Understand Your Compensation Options After A Work-Related Auto Accident
If you drive commercially or otherwise travel for work while “on the clock,” your job necessarily involves the risk of an auto accident. Many people don’t realize it, but an on-the-job car accident is usually considered a workplace injury and would therefore be compensable under New Jersey’s workers’ compensation program.
After suffering a workplace injury, many employees find it surprisingly difficult to claim the benefits they are entitled to. But the good news is that working with an experienced attorney can make the process much easier and, in many cases, more likely to result in a successful outcome. For Newark and East Orange residents, New Jersey, the firm to contact for help is Goldstein & Goldstein, LLP. Our attorneys bring more than 50 years of combined experience to each case, and we pride ourselves on offering personalized attention and outstanding client service.
When Are Work-Related Car Accidents Compensable?
If you are a commercial driver, basically any auto accident is compensable. This applies to workers such as:
- Truck drivers (local and long-haul transportation of goods and materials)
- Delivery drivers
- Shuttle drivers
- Bus, taxi and train drivers
You are also likely eligible if your job involves on-the-clock driving, even if that isn’t your primary responsibility. This includes workers like police officers, firefighters, emergency medical services workers and others.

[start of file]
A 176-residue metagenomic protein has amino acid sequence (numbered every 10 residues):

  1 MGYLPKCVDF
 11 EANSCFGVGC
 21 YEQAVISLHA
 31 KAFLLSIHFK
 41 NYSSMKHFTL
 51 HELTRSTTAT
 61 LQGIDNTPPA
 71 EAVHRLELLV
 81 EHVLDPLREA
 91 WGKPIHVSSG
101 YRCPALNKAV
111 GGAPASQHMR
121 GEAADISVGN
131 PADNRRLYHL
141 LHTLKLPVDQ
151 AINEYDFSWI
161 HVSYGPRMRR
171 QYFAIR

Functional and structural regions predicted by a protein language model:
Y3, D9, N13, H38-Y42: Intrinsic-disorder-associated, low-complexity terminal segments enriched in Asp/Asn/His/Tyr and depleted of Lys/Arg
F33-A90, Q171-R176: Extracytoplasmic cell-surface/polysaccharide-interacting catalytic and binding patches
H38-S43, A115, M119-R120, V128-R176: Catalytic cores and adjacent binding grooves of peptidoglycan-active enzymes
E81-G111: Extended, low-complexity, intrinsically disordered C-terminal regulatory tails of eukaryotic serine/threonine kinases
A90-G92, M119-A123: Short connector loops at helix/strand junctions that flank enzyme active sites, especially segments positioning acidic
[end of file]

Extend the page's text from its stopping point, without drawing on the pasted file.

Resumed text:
Commuting Accidents Are Not Compensable, But Special Exceptions Exist
Under New Jersey workers’ compensation laws, an auto accident that occurs while commuting to or from work is generally not considered a workplace or work-related accident, and it is therefore noncompensable. This is referred to as the “going and coming” rule.
There are some notable exceptions, however. Your car accident may be compensable in the following situations:
- You were driving a company-owned vehicle (even off the clock)
- You were on a paid business trip
- You were running an errand requested by your supervisor (such as picking up donuts for a meeting on the way to the office)
- You were “on call” or otherwise working outside of your standard business hours
- The car accident occurred on your employer’s property (such as a rear-end accident in the parking lot of the building where you work)
Although these special exceptions to the coming and going rule are well-documented, your employer and the insurance company may attempt to contest your claim and deny you benefits. Our attorneys will advocate aggressively to protect your rights and to help you secure the compensation you deserve.
You May Also Be Able To File A Personal Injury Lawsuit
Because employers are offered broad immunity from liability in exchange for providing workers’ compensation benefits, it is all but impossible to sue your employer for an on-the-job injury. However, you can sue a negligent party other than your employer or a coworker of the same employer. This is known as a third-party liability lawsuit, and they are often possible after an on-the-job auto accident.
Say, for example, that you were struck and injured by a drunk driver while driving your daily delivery route. You could sue the drunk driver for personal injury in addition to seeking workers’ compensation benefits. This is advantageous because injury lawsuits can provide compensation for damages that are not covered by workers’ comp (such as pain and suffering). Our skilled attorneys can help you pursue worker’s comp benefits and a third-party liability claim, when appropriate.